A Star Is Born

October, 2018, Drama

A Star Is Born

We’ve met these star-crossed lovers twice before; Judy Garland and James Mason first introduced us to them in 1954 while Barbra Streistand and Kris Kristofferson brought them back to the screen 22 years later. Now Bradley Cooper and Lady Gaga take the spotlight, but the storyline remains the same - - only the musical soundtracks and social milieus have changed.

And  wouldn’t you know it? Third time's a charm.

In this outing, Bradley Cooper plays Jack, a country & western singer/songwriter in the early stages of alcoholism, hearing loss and tinnitus. When he stumbles into a transvestite bar after finishing a concert, he witnesses a vampish but stunning performance of "La Vie en Rose"by Ally, a young singer with self-imposed probuscus issues played by Lady Gaga,as  an awkward, shy woman in her late twenties who's convinced herself she's not attractive enough to perform successfully. Jack disagrees and lures her on stage at his next concert, thus igniting an artistic and romatice fire between the aging, already over-the-hill star and the needy but dynamically talented younger woman enchanted by his gentle insistence that she possesses a very significant talen

 She bursts onto the popular music scene, he turns increasingly to booze and various white powders to disguise his own decline. They marry and Jack seeks professional help but his public behavior embarrasses Ally - - all of which leads to a climax as sad as it is predictable.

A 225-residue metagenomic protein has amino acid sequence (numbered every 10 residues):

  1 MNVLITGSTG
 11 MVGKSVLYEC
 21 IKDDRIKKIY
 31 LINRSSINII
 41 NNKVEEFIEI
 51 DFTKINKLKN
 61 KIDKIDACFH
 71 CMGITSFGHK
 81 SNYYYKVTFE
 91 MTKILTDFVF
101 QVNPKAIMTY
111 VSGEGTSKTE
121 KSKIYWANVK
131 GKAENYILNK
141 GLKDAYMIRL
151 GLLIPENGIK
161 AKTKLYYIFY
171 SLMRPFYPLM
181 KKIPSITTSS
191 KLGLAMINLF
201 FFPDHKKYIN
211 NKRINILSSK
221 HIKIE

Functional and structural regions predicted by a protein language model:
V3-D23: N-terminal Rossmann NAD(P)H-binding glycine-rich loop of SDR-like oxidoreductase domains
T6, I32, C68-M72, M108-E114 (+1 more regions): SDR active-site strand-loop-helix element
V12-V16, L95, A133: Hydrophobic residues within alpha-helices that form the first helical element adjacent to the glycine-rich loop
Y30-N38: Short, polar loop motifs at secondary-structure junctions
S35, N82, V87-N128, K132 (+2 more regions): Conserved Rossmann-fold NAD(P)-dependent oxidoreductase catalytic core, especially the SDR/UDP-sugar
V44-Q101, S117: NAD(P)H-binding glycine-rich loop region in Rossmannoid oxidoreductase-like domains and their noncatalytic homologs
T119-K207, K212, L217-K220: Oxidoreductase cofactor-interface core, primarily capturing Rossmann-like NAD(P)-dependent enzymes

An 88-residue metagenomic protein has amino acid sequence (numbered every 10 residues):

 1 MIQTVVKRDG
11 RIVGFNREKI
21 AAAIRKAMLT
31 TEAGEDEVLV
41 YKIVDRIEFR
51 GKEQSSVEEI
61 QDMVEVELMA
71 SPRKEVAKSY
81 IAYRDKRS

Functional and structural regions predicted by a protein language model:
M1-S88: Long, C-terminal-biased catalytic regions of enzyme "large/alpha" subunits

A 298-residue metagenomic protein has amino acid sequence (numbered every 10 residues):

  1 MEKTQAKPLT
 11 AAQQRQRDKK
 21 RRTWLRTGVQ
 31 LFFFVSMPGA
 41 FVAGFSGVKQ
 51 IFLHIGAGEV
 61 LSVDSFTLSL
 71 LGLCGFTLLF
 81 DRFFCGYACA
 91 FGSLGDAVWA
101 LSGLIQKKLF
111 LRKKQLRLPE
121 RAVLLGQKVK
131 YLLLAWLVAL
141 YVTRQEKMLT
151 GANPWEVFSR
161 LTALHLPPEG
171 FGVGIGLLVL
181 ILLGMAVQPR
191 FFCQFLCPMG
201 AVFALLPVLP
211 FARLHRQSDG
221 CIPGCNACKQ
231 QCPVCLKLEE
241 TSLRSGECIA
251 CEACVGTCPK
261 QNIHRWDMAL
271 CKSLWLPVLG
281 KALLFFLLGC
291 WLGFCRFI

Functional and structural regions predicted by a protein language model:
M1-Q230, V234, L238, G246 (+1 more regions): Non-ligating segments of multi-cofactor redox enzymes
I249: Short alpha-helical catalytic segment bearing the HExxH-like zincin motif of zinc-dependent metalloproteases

Despite the movie’s frequent descent into bathos, Cooper’s quiet, genial performance and accomplished directorial skills are a pitch-perfect balance with the soaring emotions Gaga evokes in her presention of the soundtrack’s ballads. Her dazzling renditions allow the musical score tp provide intricate keys to the storyline, giving Gaga’s soaring voice undeniable operatic quality and intensity.

 Sam Elliott delivers another of his laconically intense performances as Jack’s older, envious brother, while the rarely seen Andrew Dice Clay steals every scene he’s in as Ally’s star-struck father. But those plaudits struggle alongside a host of mawkish clichés; an adoring dog, the frenzy of Ally’s old friends basking in the glow of her fame, the venal music producer/agent striving to take Jack’s place in planning Ally’s career movies, the overused group therapy session that signals Jack’s stint in rehab and of course his self-destructive denouement.

 That said, Cooper’s injects freshness and credibility into an over-worn storyline , making this a highly successful and satisfying  example of old-fashioned Hollywood moviemaking introduced two years ago by LaLaLand – and Cooper’s efforts here easily surpass that film as well as its own two predecessors.

 The Verdict? Superior production values, attractive performances and Gaga’s soaring voice make for an Oscar contender. See it and remember what Hollywood movies used to be like.

 

 

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